“In addition, in 2010-11 the Government will provide funding of $136 million directly to local governments to undertake construction and maintenance on their own roads, up from $123 million in 2009-10.”

In 2010-11, 58 per cent of available road funding dollars will be spent on country roads with 42 per being spent in the Perth metropolitan area.

Key road building programs to have funding allocated include:

  • the $14million upgrade of Coalfields Highway between the Wellington Dam turnoff and Collie
  • the $47.7million Reid Highway and Alexander Drive interchange at intersection
  • the $112.6million interchange at the intersection of Roe and Great Eastern highways in Midvale
  • the $155million Mandurah Entrance Road
  • the $111.6million duplication of Dampier Highway between Karratha and the Burrup Peninsula Road
  • the $106.7million Indian Ocean Drive between Lancelin and Cervantes
  • land acquisition and pre-construction activities for the $225million upgrade of Great Eastern Highway in Belmont and Rivervale.


New Queensland infrastructure planning approach aims to manage growth

The Queensland Government has announced a major shake-up in infrastructure planning to anticipate and manage population growth across the entire state.

Premier Anna Bligh says a long-term Queensland Infrastructure Plan (QIP), the first of which will be delivered next year, will integrate the existing Queensland Roads Investment Program (RIP) and SEQ Infrastructure Plan and Program (SEQIPP), as well as other state infrastructure planning documents.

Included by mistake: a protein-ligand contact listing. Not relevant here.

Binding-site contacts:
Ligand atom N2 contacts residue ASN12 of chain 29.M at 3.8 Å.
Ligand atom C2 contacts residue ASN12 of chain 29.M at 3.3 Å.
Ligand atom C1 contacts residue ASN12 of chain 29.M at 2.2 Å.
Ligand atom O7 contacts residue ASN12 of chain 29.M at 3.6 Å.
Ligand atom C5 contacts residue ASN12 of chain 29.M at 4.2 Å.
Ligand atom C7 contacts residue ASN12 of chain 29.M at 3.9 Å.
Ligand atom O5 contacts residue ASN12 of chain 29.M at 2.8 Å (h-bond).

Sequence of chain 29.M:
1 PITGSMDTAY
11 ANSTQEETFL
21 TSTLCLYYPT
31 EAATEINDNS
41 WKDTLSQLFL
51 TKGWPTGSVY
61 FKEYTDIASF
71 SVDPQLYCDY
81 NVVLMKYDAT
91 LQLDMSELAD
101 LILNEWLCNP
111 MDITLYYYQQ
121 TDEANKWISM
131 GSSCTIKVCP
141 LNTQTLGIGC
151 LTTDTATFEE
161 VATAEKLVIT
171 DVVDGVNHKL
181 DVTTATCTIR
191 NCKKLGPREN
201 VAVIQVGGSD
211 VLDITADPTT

This new approach will mean the state-wide capital works program will have a renewed focused on managing population growth, she says.

“For the first time we will have a state-wide plan that will anticipate infrastructure needs in growing regions as we deliver on regionalisation to help take the pressure off the south east corner,” Ms Bligh says.

Key features of the QIP will include:

  • A clear state-wide blueprint of road, public transport, health and education infrastructure needs to match forecast population growth.
  • A clear state-wide pipeline of targets with the credibility to attract federal funding.
  • A robust prioritisation, sequencing and maturity assessment of projects across all of Queensland’s regional planning frameworks.